In the spring of 1976 a group of Thunderbird enthusiasts in the Roanoke area got
together with the idea of forming a club to promote their interest in the two passenger
Ford Thunderbird. An organizational meeting was held, officers were chosen, By Laws
were drawn up, and an application was made to the State Corporation Commission for
a charter as a non-profit limited corporation. On September 13th 1976 a charter was
issued and entered to the record in the office the State Corporation Commission.
The club continued to grow as word of its existence began to get around in the old
car hobby. The new club decided to apply for a charter to become a chapter of The
Classic Thunderbird Club International. After fulfilling all the requirements set
by the International a charter was issued on June 25th 1977 for chapter number 75,
The Star City Classic T-Birds Ltd.
Today the club is an active and vibrant organization that meets on a monthly basis.
In the Fall and Winter months we meet at The Greenwood Restaurant on U.S. Route 11
in Troutville, VA. During the Spring and Summer months we generally hold one or two-day
driving events. These can be picnics at scenic attractions in the area or a pot-luck
dinner at a member’s home, or a week-end trip to a car show or destination of interest
in one of the surrounding states. In December the club hosts a Christmas banquet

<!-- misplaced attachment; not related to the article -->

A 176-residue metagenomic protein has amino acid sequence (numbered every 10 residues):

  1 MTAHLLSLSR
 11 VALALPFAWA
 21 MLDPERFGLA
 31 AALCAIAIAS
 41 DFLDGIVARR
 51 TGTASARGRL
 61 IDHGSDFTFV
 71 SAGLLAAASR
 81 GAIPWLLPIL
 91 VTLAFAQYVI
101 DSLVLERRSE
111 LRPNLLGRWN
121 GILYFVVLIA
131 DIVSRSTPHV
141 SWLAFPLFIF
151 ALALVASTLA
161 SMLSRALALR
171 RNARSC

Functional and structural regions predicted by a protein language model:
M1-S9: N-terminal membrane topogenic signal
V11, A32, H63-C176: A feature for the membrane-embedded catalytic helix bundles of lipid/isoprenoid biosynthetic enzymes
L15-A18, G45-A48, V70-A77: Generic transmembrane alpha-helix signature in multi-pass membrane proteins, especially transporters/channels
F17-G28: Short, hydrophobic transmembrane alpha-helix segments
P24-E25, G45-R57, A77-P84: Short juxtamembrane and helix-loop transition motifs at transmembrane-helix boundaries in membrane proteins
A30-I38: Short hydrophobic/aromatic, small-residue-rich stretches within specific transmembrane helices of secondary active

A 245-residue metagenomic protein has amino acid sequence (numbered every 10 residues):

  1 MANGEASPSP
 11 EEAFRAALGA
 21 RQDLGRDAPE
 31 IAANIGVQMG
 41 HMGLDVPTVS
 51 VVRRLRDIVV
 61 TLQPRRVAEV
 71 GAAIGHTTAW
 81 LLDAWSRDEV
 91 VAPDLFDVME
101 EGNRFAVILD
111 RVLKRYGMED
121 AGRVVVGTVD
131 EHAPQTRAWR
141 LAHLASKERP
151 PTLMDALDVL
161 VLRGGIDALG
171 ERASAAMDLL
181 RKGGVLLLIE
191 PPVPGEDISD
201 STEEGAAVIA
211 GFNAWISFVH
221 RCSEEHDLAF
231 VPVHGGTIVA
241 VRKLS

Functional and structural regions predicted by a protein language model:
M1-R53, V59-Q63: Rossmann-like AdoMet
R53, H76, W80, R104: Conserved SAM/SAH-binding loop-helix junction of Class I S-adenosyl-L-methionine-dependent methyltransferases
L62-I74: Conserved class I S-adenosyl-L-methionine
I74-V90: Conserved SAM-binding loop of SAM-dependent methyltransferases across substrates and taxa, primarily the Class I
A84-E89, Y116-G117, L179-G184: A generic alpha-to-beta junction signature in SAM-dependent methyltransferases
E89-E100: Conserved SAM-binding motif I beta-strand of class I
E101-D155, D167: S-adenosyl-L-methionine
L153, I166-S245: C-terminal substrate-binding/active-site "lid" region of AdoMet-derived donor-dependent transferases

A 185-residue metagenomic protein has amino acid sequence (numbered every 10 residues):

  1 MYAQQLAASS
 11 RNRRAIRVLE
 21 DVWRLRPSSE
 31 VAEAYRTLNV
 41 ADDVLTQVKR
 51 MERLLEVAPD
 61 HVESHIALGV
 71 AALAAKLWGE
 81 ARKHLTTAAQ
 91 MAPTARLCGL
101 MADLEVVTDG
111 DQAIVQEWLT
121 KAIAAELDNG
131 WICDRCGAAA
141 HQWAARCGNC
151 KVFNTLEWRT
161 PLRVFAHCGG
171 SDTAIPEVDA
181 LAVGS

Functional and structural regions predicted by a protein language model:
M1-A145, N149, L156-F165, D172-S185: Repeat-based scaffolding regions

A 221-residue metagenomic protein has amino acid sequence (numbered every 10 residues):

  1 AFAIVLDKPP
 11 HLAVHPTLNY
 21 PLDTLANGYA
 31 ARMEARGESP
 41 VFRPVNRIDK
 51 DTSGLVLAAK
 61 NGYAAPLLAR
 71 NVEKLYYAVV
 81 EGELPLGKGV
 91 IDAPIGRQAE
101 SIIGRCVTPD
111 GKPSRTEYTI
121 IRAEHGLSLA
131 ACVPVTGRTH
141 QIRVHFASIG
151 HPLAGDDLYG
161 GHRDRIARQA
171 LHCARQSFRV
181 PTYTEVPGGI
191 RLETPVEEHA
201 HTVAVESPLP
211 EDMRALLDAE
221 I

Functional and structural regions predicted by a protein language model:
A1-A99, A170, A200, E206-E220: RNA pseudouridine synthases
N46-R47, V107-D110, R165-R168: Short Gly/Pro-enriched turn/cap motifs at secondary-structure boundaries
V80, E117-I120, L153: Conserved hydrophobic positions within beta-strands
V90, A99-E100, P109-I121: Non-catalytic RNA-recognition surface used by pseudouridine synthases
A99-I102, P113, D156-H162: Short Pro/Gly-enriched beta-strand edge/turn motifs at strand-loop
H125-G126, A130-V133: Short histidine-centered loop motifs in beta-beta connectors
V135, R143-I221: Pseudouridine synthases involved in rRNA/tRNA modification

at a local hotel or restaurant.
HOW WE GOT OUR NAME
The Star City Classic T-Birds Ltd. serves the southwest part of the state of Virginia
and is headquartered in the Roanoke Valley. Roanoke is known as “The Star City of
the South” because of the giant neon star located at the top of Mill Mountain which
is located in the heart of the city. The club founders considered several names for
the club and after a vote decided that Star City Classic T-Birds made a nice tie-in
with the city and county of Roanoke. The State Corporation Commission added the Ltd.
when the charter was issued.
In 1949, the Roanoke Merchants Association decided to kick off that year's Christmas
shopping season by having a neon star built on top of Mill Mountain. Although the
structure was always intended to be a permanent addition, the merchants at first
weren't sure if the star should be lit year round. When the star immediately became
very popular, the Chamber of Commerce and the Merchants Association decided to keep
it lit all year. The Merchants Association is credited with the construction of the
star, but no single person claimed credit.
The Mill Mountain Star is 88.5 feet tall with 2,000 feet of neon tubing.It is the
world's largest freestanding illuminated man-made star. It requires 17,500 watts
of power to illuminate the neon tubes. Roy C. Kinsey of Kinsey Sign Company built
the neon tubes with his three sons Roy Jr., Bob, and Warren. It was assembled near
a local airplane hangar to study how it looked. Then it was driven to the top of
the mountain and placed onto a steel structure. Robert L. Little was the Structural
Engineer for Roanoke Iron & Bridge Works at the time and helped on the project as
well. At night the star can be seen for sevaral miles on the highways leading into
the city. By air it can be seen well over twenty miles away.
To all members of The Classic Thunderbird Club International we extend an invitation
to join us at our regular meetings. If you are in our part of the world on the third
Saturday of the Fall and Winter months stop in at the Greenwood Restaurant between
8:30 and 11:00 am. We would love to have you.
Not a CTCI member? Interested in finding out about the Star City Classic T-Birds
Ltd.? Join us for breakfast at the Greenwood.